Another Saturday, another cycle. I took my bike into the bike shop for a tune-up after my issues last weekend, and everything was much better today. I feel a little guilty shelling out $200 for things I could definitely do myself, but I am earning more thanks to working more, and I have less time, and I don’t really want to take up bike maintenance as a hobby. (I could have brought it in and just had the specific issue addressed, but I had a full tune-up.) Today’s cycle was almost identical to last weekend’s in terms of distance and elevation gain. I went a little slower, which I mostly attribute to the fact that I’ve never ridden this route before and had to stop and check directions and ride slower in places trying to figure out which way I was going. However, I felt MUCH better at the end. I rode the last road prior to the big hill back to my house faster than I ever have, per Strava, and I ride that road a lot, so that’s significant. Equally important, the last hill up to my neighborhood wasn’t so bad. I was partially fueled by road-rage, though, as a car honked at me, in my opinion 100% completely without justification, just before I cycled up the hill. I feel like there is a subset of drivers – a small subset – that really have it in for cyclists.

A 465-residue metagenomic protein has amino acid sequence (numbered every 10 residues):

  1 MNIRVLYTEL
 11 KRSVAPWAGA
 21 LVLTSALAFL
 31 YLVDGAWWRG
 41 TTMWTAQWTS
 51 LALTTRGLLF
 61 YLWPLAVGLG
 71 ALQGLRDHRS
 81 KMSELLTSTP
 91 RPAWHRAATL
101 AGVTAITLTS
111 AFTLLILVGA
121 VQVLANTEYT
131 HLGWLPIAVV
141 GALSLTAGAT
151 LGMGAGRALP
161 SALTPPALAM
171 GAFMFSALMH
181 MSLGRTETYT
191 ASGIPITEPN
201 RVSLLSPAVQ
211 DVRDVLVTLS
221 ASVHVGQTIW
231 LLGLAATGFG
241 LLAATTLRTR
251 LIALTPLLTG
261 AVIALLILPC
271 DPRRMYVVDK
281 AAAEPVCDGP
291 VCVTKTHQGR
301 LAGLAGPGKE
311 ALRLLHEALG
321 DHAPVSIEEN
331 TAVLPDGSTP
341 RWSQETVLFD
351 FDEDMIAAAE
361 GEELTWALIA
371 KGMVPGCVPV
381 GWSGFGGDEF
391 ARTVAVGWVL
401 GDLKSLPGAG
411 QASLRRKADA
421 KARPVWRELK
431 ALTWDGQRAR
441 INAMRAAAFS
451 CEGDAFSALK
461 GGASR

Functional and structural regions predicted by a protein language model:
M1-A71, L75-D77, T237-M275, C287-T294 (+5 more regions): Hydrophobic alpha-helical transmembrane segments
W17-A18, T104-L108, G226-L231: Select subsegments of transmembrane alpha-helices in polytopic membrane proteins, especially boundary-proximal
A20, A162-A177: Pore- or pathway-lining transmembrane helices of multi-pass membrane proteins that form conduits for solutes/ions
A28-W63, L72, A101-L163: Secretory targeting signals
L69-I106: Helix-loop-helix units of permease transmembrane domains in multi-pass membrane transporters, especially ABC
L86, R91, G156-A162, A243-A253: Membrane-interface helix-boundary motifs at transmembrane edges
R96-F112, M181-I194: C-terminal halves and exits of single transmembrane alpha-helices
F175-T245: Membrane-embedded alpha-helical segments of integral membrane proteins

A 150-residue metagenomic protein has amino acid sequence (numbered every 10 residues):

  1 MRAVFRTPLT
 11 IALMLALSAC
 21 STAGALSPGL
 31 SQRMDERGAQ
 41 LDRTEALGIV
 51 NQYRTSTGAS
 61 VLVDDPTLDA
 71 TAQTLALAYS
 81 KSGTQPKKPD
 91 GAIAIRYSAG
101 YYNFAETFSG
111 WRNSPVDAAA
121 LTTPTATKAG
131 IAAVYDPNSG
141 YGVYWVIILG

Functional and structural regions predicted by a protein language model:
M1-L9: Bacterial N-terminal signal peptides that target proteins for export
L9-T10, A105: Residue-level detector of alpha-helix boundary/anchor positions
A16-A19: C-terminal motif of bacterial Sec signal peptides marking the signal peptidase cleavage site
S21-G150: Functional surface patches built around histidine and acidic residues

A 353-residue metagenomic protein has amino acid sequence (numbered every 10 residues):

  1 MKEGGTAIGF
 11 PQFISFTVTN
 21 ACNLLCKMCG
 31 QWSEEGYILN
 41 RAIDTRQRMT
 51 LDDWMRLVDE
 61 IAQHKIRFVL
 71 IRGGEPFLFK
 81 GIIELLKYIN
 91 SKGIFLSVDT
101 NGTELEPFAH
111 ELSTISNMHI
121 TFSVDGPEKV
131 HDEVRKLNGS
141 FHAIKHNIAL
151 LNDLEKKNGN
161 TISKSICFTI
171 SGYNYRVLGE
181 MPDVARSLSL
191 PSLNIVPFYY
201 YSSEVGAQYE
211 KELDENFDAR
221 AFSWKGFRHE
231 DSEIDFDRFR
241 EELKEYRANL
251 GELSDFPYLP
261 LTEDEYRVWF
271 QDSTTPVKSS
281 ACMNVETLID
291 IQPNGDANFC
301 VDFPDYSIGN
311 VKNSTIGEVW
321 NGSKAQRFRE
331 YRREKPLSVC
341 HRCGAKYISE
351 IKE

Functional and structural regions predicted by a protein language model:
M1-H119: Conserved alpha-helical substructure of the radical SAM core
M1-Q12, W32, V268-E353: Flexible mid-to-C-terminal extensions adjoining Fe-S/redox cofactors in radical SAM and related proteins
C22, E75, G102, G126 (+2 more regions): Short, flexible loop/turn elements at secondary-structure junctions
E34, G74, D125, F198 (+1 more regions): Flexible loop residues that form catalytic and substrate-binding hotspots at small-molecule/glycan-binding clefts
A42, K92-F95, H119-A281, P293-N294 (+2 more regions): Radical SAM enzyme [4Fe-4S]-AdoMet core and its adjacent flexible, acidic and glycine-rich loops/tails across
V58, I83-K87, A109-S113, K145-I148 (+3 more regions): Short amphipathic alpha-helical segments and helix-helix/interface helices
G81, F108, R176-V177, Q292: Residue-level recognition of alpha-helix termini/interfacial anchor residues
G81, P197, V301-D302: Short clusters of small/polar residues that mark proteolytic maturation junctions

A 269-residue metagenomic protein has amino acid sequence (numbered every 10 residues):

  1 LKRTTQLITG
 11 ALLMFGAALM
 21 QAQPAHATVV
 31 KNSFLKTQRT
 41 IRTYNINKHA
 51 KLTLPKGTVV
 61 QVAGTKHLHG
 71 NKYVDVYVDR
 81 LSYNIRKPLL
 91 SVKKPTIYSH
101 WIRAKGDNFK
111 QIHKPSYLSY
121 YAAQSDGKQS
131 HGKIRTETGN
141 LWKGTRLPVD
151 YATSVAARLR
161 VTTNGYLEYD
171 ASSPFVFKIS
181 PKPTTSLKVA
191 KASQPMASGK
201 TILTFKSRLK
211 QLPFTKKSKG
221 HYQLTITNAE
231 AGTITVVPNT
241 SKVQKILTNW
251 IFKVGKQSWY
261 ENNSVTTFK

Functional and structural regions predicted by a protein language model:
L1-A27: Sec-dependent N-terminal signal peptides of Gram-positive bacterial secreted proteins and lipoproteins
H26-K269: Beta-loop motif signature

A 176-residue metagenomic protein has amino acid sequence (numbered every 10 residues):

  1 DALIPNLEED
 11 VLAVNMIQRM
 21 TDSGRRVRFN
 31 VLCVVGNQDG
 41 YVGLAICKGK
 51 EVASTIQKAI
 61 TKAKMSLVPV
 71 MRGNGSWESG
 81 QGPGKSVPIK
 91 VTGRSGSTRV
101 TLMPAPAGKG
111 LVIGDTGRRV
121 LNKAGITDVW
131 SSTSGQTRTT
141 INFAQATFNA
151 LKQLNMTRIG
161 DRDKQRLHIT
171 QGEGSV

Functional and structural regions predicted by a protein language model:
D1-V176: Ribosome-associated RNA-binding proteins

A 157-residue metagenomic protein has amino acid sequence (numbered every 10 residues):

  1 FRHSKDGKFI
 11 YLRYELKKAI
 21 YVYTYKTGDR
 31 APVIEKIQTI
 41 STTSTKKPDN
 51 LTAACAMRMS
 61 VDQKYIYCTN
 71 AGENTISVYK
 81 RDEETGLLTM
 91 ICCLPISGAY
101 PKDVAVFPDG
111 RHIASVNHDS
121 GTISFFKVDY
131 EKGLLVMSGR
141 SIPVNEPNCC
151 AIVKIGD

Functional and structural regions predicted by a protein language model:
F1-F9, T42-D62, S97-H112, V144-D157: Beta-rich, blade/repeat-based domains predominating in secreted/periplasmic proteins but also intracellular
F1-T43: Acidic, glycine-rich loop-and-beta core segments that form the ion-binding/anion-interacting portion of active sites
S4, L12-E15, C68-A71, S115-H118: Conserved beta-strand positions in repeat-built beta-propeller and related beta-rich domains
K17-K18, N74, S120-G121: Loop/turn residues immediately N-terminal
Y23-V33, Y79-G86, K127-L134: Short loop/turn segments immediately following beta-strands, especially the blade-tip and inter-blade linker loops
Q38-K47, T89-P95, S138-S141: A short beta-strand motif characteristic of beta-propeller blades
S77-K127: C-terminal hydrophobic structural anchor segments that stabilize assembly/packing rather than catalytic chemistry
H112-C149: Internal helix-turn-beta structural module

I crossed the new 520 bridge for the first time, and it has a wonderful cycling lane. On the other cross-lake highway, you practically feel like you’re on the highway with the cars, but the new bridge has a wide cycling and walking lane, and once I’d figured out how to get on it, I really enjoyed cycling across it.
Many major tours are doing away with podium girls, including the Tour de France. Female models used to present the winners with their awards and pose for photos with them. To me, this is a great example of a meaningless symbolic gesture that makes people feel warm and fuzzy about being feminist without doing something real. What would be real, you might ask? How about having a Tour de France for women? How about televising women’s performances in any tour, including their most significant race – the Tour de Rosa? (Currently, the only television coverage for women is in the world championships. If any women’s tours are televised, the major provider for cycling in the US, NBC, does not cover them.) It doesn’t really bother me at all if attractive women give stage winners a teddy bear. The absence of anything remotely resembling equal opportunity in cycling for women, on the other hand, bothers me a great deal. This, on the other hand, is encouraging.